The Delaware Power Station of the Philadelphia Electric Company was, at its peak, Philadelphia’s largest power station in the post-World War I period and a critical component to the company’s incredible growth. Founded in 1899 and incorporated in 1902, Philadelphia Electric first formed as a corporation by consolidating many small electric utilities under a single large holding company with the goal of being the sole supplier of electricity to the city. A critical success toward the goal of standardization began in 1902 with the construction of the largest coal-powered central power plant in the world known as Schuylkill A-1. When run at full capacity, this station could generate all of the city’s electricity needs at a lower cost than what was possible through multiple smaller plants.
Within just 16 years, a site expansion, and the construction of a second station, by 1918, the company’s customer base and power needs had grown more than fivefold and continued to increase. This demand was further compounded by the industrial expansion resulting from the United States entering World War I. To meet the ever-growing needs, Philadelphia Electric began the two-phase construction of the Delaware Power Station in 1917. By 1923, the Delaware Station was in full operation and capable of generating over 46% of the city’s electricity when running at its full capacity, making it the largest power station in the Philadelphia Electric system.
Over the next several decades the company would continue to dominate the industry, constructing additional stations around the city and expanding the Delaware station once more in 1953. Although no expansions occurred after 1953, the Delaware Station continued to power a large portion of Philadelphia over the next several decades.
With the development of newer generating technologies such as nuclear power, however, the Delaware Station’s dependence on fossil fuels, both coal and oil, meant that it was becoming increasingly inefficient. By 1969, the original sections of the station were retired, leaving only the 1953 expansion in operation. Philadelphia Electric was acquired by the Exelon company in 2000 and, by 2008, the station ceased to function as a power plant. Exelon sold the station in 2015 when early development plans for the station’s future use began. Current ownership acquired the property in late 2019.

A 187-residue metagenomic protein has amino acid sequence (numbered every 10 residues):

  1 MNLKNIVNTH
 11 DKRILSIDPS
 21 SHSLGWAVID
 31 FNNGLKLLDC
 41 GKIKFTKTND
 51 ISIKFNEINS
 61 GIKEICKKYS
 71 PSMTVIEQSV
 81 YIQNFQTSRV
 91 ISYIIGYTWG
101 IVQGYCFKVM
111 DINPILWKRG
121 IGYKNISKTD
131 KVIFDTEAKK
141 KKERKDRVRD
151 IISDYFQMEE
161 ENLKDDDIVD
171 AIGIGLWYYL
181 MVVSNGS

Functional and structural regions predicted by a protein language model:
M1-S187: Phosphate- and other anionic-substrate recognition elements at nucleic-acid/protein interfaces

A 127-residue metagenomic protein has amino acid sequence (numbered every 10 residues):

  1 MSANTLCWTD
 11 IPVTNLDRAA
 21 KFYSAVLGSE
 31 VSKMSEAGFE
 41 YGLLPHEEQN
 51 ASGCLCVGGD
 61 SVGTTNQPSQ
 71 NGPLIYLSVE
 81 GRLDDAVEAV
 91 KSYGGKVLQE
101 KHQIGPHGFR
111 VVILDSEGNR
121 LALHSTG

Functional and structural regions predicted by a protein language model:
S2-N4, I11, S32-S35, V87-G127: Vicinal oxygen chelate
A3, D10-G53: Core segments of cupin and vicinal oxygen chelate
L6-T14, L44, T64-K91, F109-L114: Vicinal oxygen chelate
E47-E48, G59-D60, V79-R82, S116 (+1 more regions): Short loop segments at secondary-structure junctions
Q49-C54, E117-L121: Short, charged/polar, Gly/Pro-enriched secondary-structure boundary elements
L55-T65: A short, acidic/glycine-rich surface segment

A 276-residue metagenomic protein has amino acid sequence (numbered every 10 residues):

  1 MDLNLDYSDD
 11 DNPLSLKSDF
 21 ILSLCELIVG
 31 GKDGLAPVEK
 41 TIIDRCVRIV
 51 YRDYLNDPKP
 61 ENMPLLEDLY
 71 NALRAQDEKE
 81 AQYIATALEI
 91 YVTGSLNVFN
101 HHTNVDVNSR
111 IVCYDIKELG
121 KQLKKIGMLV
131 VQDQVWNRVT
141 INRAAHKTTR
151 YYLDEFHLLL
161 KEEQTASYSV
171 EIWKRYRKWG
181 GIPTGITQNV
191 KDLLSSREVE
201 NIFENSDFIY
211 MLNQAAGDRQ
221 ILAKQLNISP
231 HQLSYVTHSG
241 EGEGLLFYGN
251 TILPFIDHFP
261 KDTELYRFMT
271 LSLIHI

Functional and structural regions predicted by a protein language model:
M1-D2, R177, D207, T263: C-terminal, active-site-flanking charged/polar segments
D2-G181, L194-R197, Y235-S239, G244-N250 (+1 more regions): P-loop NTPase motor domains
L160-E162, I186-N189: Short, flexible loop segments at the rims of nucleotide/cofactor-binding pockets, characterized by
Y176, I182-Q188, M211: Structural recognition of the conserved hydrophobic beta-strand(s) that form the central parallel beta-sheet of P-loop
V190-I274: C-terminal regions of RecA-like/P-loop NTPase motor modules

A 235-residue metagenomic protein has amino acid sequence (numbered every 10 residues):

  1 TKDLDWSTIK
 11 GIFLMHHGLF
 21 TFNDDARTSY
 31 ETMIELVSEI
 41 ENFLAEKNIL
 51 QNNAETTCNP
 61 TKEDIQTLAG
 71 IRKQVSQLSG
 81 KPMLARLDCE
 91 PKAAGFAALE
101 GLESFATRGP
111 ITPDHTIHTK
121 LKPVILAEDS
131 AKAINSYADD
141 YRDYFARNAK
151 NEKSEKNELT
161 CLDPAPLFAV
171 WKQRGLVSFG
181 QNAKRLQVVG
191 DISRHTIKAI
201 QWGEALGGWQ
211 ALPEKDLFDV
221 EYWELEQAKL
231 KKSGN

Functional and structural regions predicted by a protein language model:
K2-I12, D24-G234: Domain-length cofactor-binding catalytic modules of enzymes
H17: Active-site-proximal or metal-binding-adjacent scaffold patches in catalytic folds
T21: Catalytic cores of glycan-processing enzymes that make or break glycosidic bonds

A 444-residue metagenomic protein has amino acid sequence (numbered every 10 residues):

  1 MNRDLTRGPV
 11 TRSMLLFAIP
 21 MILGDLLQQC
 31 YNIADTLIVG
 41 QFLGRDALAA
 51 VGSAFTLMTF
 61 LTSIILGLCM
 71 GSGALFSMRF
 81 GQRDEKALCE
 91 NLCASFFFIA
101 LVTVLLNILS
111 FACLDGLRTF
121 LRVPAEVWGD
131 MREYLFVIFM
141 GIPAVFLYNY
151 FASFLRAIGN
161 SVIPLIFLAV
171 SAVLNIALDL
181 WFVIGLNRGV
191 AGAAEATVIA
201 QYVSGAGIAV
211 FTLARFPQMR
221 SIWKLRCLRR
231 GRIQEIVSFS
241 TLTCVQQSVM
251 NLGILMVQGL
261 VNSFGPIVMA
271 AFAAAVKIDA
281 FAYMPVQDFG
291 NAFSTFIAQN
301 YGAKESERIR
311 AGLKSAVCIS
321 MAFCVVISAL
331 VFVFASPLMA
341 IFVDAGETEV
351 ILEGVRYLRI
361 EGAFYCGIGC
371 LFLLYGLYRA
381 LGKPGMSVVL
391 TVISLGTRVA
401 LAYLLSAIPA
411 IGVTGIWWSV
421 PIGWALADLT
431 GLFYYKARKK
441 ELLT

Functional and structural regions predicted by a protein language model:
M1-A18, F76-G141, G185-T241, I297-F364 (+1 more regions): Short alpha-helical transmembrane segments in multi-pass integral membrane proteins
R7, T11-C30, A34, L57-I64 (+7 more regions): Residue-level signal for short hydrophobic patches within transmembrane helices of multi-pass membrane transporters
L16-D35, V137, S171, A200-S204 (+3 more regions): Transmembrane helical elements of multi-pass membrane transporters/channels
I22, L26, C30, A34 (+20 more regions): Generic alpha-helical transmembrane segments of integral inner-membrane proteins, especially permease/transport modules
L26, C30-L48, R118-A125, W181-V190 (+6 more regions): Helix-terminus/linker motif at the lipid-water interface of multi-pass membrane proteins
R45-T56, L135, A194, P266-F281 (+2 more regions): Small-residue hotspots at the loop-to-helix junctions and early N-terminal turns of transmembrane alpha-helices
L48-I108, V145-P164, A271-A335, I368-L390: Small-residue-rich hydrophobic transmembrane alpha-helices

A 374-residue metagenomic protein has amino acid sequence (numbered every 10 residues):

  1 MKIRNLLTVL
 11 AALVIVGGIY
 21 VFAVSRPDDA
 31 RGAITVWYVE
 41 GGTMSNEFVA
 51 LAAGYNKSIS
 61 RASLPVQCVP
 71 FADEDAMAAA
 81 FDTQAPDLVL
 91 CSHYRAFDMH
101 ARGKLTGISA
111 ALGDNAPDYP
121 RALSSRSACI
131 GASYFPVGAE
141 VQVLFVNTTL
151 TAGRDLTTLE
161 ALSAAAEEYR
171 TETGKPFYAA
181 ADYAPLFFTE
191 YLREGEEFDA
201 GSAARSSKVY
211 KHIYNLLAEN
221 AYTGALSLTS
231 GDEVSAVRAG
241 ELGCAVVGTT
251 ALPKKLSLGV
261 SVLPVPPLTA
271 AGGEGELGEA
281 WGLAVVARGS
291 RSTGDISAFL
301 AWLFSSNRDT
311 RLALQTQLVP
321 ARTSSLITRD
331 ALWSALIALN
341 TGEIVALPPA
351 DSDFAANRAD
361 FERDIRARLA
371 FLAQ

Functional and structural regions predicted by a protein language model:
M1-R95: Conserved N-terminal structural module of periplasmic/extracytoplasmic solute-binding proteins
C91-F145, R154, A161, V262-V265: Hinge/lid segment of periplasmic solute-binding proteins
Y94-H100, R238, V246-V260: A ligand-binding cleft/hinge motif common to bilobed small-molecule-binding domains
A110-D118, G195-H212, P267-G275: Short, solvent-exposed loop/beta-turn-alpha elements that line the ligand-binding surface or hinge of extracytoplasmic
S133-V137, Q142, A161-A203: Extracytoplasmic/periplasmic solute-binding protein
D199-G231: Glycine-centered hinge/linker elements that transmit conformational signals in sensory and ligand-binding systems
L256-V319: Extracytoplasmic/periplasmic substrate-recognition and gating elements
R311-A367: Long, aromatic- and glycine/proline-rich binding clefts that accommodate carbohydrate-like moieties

Once complete, the former power station will become ‘The Battery,’ a 500,000 square foot dynamic multifamily and workplace campus experience on the Delaware River, adjacent to the heart of the bustling Fishtown neighborhood in Philadelphia, with a specific focus towards open-air, greenspace, and health and wellness.
The campus will be developed in three phases, the first of which focuses on two of the original historic structures, the “Boiler House” and the “Switchgear Building,” as well as an expansive public outdoor space. The Boiler House will provide 239 loft and rooftop apartments, 49,000 square feet of office space on the ground floor, and a dramatic 2-story central amenity hub. Amenities include lounge, meeting, co-working, and café space with a rooftop outdoor terrace and garden. The Switchgear Building renovation will create 45 studio and one-bedroom residential units and 25,000 square feet of event space operated by Cescaphe, a well-established event brand in Philadelphia.
The Battery lies directly adjacent to Penn Treaty Park and will feature a large outdoor space along the Delaware River waterfront with direct access to trails for walking/biking.
Economic and Community Impact
The Battery is located within a Keystone Opportunity Zone (KOZ), a unique Pennsylvania program designed to develop a community’s underutilized land and buildings. Projects located within KOZs are able to apply for several economic development tools that promote business growth including state and local tax credits, exemptions, and tax abatements.
The $153.6 million project was financed in part with $21 million in federal Historic Tax Credits supported by NTCIC. The project team anticipates construction completion by Summer 2022.